Creditors still chasing you after you go bankrupt

This advice applies to England. See advice for See advice for Northern Ireland, See advice for Scotland, See advice for Wales

When you're declared bankrupt, most of your creditors have to stop chasing you for payment and shouldn't contact you to ask you to pay. However, there are some exceptions.

What creditors must do if you're made bankrupt

When you're declared bankrupt, most types of creditor must stop taking any action against you to get you to pay what you owe. This means:

  • they mustn't do anything to try to get money from you, such as sending you letters or authorising debt collectors to visit you, although they can still send you letters to tell you the balance of your account

  • they mustn't start any new court action against you, unless they get express permission from the court to do so

If your creditors are still contacting you

If the creditor is asking you to pay them, check if the debt is covered by bankruptcy.

If the debt is covered by bankruptcy:

  • don’t pay the creditor anything

  • tell the creditor you’re bankrupt

  • contact the official receiver or trustee and tell them about the creditor

You can check what to do if you forgot to tell the official receiver about one of your debts.

If the debt isn’t covered by bankruptcy, you'll need to carry on dealing with them yourself.

When creditors can still chase you

Creditors are allowed to carry on chasing you for payment of certains kinds of debts, including:

  • secured debts, such as a mortgage or charging order on property

  • magistrates court fines

  • maintenance arrears

  • child support arrears

  • social fund loans

  • student loans

  • any payments a court has ordered you to make under a confiscation order, for example for drug trafficking

  • rent arrears - your landlord can't force you to pay these, but if you don't they may be able to evict you

If creditors are contacting you about any of these debts and you want to come to a payment arrangement, you'll need to respond to them and try to make an agreement for paying what you owe.

If you have tax or council tax arrears

Your local council and HM Revenue and Customs (HMRC) might use bailiffs to recover the debt. The bailiffs can take and sell your things. You won’t be able to set up a payment arrangement plan with them. Check if you can stop bailiffs taking your things.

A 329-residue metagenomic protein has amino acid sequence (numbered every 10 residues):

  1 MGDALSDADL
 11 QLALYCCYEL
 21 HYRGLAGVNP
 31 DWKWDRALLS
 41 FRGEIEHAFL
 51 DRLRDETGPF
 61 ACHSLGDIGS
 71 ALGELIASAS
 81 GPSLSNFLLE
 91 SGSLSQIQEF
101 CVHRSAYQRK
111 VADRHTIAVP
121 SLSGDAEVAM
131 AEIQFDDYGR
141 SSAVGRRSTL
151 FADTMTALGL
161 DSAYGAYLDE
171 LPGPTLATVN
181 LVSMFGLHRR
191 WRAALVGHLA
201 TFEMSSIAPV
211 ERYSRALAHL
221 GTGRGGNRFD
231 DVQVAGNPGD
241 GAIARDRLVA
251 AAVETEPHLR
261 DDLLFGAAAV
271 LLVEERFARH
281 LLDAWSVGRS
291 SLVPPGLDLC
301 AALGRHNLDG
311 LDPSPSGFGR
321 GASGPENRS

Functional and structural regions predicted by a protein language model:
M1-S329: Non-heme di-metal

Your local council and HMRC can’t make you pay in any other way - for example, they can’t take money from your wages.

If you owe money to people or companies in the EU

Any debts you owe people or companies in the EU might not be covered by bankruptcy. 

Your creditors could keep asking you for money, for example by calling you and sending you letters. 

If you live in the EU, they could take you to court in the EU. 

EU creditors still have to sue here in the UK rather than abroad in the EU, even if they have an existing judgement. The UK will recognise EU judgements entered or started before 31 December 2020.

If you live in the UK but have a home in the EU with a mortgage from an EU lender, the lender could take you to court in the EU. 

Get legal advice if you have creditors in the EU. Find free or affordable legal help.

Creditors contacting you because bankruptcy trustee not responding

Sometimes you may find that your creditors are continuing to contact you because the official receiver or bankruptcy trustee isn't responding to them. Dealing with creditors is part of their job, so if they're not doing it, you can make a complaint about them.

If the trustee is the official receiver, you should use the Insolvency Service's complaints procedure.

If the trustee is an insolvency practitioner, you should complain to their professional body through the Insolvency Service Complaints Gateway.

Next steps

You can find out how to complain about the official receiver or an insolvency practitioner on GOV.UK.

If you need help writing your complaint, talk to an adviser.

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Page last reviewed on 17 March 2021